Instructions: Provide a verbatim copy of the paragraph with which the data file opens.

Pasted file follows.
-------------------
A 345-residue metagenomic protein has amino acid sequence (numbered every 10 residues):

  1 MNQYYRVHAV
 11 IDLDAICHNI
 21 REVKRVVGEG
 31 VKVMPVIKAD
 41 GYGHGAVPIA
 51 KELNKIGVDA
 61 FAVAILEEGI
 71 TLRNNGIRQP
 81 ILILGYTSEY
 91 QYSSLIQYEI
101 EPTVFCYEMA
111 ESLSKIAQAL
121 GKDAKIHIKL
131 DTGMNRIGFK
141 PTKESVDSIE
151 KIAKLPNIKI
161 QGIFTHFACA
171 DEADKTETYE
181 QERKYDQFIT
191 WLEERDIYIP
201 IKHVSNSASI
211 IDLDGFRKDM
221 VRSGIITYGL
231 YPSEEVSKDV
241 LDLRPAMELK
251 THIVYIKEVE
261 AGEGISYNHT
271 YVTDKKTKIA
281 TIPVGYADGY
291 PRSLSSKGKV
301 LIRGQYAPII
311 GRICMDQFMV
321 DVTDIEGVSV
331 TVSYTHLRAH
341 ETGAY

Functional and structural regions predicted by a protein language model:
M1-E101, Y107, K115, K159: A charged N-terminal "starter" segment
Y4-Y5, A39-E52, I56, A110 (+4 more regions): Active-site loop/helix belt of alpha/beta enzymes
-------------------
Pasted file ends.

A 345-residue metagenomic protein has amino acid sequence (numbered every 10 residues):